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RESEARCH PAPERS

Graphcore Research: GroupBERT - Enhanced Transformer Architecture with Efficient Grouped Structures

Graphcore Research: GroupBERT - Enhanced Transformer Architecture with Efficient Grouped Structures

Ivan Chelombiev, Daniel Justus, Douglas Orr, Anastasia Dietrich, Frithjof Gressmann, Alexandros Koliousis, Carlo Luschi

Attention based language models have become a critical component in state-of-the-art NLP systems. However, these models have significant computational requirements, due to long training times, dense operations and large parameter count.

In this paper, Graphcore Research demonstrate a set of modifications to the structure of a Transformer layer, producing a more efficient architecture. This architecture is applied to language representation learning and demonstrates a superior performance compared to BERT models of different scales. This results in improved efficiency, both in terms of floating-point operations (FLOPs) and time-to-train.

Oxford-Man Institute & University of Oxford: Multi-Horizon Forecasting for Limit Order Books: Novel Deep Learning Approaches and Hardware Acceleration using Intelligent Processing Units

Oxford-Man Institute & University of Oxford: Multi-Horizon Forecasting for Limit Order Books: Novel Deep Learning Approaches and Hardware Acceleration using Intelligent Processing Units

Zihao Zhang, Stefan Zohren

Researchers at the Oxford-Man Institute of Quantitative Finance have used Graphcore’s Intelligence Processing Unit (IPU) to dramatically accelerate the training of advanced price prediction models, using techniques which are typically plagued by computational bottlenecks when run on other types of processor.

The IPU’s designed-for-AI architecture allowed the OMI team to reduce the training times for their multi-horizon forecasting models to the point where they could deliver significant commercial advantage by more accurately estimating market price movements. Such models can be used in the development of alpha for fast trading and in market making strategies.

Graphcore Research: Proxy-Normalizing Activations to Match Batch Normalization while Removing Batch Dependence

Graphcore Research: Proxy-Normalizing Activations to Match Batch Normalization while Removing Batch Dependence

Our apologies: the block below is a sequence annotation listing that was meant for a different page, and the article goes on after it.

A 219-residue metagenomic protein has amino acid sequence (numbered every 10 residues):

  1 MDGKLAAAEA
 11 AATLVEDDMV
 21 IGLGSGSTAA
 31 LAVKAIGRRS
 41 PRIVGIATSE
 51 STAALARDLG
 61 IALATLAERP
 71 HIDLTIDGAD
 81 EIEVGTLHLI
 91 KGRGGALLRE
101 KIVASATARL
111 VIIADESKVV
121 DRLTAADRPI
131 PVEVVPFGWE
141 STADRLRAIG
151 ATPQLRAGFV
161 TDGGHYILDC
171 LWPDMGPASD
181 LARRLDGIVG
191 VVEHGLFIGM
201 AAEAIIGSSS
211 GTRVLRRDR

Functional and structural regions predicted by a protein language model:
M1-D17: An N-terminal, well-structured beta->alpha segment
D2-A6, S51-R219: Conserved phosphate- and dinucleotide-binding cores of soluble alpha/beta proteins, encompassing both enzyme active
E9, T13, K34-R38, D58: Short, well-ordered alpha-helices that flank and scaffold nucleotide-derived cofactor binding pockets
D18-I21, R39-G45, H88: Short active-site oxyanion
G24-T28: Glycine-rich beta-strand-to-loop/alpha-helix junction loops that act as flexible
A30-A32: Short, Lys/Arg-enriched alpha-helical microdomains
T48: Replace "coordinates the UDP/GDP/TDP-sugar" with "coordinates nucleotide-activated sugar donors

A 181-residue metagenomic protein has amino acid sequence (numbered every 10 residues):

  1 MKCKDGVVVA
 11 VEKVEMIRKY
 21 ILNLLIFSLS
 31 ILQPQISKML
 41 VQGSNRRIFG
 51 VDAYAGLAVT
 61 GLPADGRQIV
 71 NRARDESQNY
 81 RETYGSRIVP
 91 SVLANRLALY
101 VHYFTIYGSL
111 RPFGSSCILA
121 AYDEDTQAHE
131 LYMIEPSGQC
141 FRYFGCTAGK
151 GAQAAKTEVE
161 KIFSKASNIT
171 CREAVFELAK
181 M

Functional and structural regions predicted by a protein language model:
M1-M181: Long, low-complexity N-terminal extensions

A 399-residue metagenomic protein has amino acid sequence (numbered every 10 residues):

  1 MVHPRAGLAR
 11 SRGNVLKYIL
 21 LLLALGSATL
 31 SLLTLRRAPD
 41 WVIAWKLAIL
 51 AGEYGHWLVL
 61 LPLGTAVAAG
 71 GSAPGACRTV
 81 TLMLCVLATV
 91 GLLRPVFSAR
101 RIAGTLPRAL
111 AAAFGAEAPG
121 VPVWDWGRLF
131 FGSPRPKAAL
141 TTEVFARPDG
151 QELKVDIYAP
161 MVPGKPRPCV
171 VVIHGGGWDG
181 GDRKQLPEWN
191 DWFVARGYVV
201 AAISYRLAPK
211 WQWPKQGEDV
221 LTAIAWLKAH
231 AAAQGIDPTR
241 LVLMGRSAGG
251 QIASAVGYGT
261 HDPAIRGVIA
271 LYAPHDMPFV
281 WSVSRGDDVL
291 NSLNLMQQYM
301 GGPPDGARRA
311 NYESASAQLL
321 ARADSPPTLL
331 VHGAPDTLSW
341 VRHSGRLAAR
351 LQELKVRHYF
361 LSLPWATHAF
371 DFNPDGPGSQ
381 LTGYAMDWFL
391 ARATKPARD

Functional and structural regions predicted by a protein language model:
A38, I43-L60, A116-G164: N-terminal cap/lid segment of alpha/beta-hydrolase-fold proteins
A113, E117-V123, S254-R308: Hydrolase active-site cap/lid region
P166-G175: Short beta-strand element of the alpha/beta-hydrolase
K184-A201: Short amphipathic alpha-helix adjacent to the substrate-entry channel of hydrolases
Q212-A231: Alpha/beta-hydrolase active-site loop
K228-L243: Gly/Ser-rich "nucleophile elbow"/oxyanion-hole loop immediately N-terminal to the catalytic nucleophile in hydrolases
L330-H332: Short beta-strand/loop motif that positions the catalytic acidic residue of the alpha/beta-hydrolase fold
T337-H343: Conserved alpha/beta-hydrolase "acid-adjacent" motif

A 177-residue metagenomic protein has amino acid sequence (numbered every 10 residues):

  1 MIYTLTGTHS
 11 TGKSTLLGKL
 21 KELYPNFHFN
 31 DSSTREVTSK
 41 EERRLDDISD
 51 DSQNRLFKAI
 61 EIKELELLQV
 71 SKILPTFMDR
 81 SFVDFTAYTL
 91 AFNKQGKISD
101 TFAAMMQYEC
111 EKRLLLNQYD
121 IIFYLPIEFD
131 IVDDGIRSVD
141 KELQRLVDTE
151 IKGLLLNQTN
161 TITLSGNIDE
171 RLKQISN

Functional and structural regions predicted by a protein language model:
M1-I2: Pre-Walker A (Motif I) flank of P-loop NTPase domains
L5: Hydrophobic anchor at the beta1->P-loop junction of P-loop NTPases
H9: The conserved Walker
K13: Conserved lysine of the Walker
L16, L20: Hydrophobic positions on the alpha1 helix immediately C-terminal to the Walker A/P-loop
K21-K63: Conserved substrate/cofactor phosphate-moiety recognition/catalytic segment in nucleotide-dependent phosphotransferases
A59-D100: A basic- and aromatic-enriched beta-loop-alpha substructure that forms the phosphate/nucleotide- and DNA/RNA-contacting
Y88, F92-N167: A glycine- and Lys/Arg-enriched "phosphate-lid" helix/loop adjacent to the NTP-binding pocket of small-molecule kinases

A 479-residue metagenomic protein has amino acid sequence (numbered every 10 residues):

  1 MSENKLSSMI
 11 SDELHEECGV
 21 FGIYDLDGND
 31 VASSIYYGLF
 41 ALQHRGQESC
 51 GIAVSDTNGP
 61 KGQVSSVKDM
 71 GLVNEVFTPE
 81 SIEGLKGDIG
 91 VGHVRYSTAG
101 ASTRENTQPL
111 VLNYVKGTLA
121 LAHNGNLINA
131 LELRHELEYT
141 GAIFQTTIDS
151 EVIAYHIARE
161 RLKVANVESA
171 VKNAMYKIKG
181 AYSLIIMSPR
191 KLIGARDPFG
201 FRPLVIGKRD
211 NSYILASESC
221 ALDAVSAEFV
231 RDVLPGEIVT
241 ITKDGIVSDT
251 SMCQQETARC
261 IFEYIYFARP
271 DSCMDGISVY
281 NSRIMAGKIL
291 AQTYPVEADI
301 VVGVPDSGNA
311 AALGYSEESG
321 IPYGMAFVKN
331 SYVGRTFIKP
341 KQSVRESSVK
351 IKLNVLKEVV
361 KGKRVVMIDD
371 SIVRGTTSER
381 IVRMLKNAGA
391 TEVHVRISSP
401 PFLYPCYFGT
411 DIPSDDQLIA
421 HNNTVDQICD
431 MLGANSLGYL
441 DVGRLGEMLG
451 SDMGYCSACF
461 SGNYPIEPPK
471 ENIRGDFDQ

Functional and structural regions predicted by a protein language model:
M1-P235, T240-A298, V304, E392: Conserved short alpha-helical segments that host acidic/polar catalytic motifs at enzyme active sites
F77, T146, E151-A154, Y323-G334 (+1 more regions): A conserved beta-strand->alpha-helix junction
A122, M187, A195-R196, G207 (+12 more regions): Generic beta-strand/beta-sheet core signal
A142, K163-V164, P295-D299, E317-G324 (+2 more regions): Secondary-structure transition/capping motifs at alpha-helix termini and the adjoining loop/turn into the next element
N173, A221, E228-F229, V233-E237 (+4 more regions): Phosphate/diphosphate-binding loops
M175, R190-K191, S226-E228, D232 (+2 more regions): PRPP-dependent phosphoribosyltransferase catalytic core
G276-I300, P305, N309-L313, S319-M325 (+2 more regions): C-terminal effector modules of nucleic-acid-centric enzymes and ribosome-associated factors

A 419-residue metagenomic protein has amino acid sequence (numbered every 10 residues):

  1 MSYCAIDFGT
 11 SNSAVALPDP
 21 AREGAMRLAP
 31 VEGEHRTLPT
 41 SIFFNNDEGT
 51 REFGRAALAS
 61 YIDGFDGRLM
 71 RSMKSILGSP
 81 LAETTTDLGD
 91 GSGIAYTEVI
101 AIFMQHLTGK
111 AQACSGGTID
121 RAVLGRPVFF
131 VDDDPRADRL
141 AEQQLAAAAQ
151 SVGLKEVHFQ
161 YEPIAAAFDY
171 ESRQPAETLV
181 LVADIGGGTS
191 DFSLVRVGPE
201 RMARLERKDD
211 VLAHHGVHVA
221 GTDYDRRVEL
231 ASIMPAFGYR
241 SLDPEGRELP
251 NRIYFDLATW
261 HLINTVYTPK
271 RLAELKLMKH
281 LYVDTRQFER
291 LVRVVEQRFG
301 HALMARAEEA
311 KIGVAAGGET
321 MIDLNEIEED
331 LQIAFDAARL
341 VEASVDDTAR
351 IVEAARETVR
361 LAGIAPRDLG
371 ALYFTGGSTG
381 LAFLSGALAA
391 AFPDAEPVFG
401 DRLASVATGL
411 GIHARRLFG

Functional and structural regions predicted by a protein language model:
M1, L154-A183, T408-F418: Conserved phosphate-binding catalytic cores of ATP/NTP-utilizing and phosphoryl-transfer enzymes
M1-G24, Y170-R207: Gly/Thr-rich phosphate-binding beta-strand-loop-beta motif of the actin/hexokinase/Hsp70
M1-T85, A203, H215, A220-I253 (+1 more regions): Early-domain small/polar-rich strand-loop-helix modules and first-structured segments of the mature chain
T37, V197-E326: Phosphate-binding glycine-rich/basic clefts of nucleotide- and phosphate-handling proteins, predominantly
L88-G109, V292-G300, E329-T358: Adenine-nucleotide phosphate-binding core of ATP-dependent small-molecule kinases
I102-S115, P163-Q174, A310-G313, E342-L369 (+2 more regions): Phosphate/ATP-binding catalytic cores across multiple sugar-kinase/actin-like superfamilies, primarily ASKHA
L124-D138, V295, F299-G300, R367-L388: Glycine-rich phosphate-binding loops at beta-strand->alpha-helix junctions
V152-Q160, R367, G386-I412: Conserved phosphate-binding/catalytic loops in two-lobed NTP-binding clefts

Antoine Labatie, Dominic Masters, Zach Eaton-Rosen, Carlo Luschi

We investigate the reasons for the performance degradation incurred with batch-independent normalization. We find that the prototypical techniques of layer normalization and instance normalization both induce the appearance of failure modes in the neural network's pre-activations: (i) layer normalization induces a collapse towards channel-wise constant functions; (ii) instance normalization induces a lack of variability in instance statistics, symptomatic of an alteration of the expressivity.

To alleviate failure mode (i) without aggravating failure mode (ii), we introduce the technique "Proxy Normalization" that normalizes post-activations using a proxy distribution. When combined with layer normalization or group normalization, this batch-independent normalization emulates batch normalization's behavior and consistently matches or exceeds its performance.

Graphcore Research: Making EfficientNet More Efficient: Exploring Batch-Independent Normalization, Group Convolutions and Reduced Resolution Training

Graphcore Research: Making EfficientNet More Efficient: Exploring Batch-Independent Normalization, Group Convolutions and Reduced Resolution Training

Dominic Masters, Antoine Labatie, Zach Eaton-Rosen,

Graphcore Research examines three methods for optimising state-of-the-art computer vision model EfficientNet’s performance on Intelligence Processing Units (IPUs), in a new paper. These approaches are :(i) generalising depthwise convolutions to group convolutions; (ii) adding proxy-normalized activations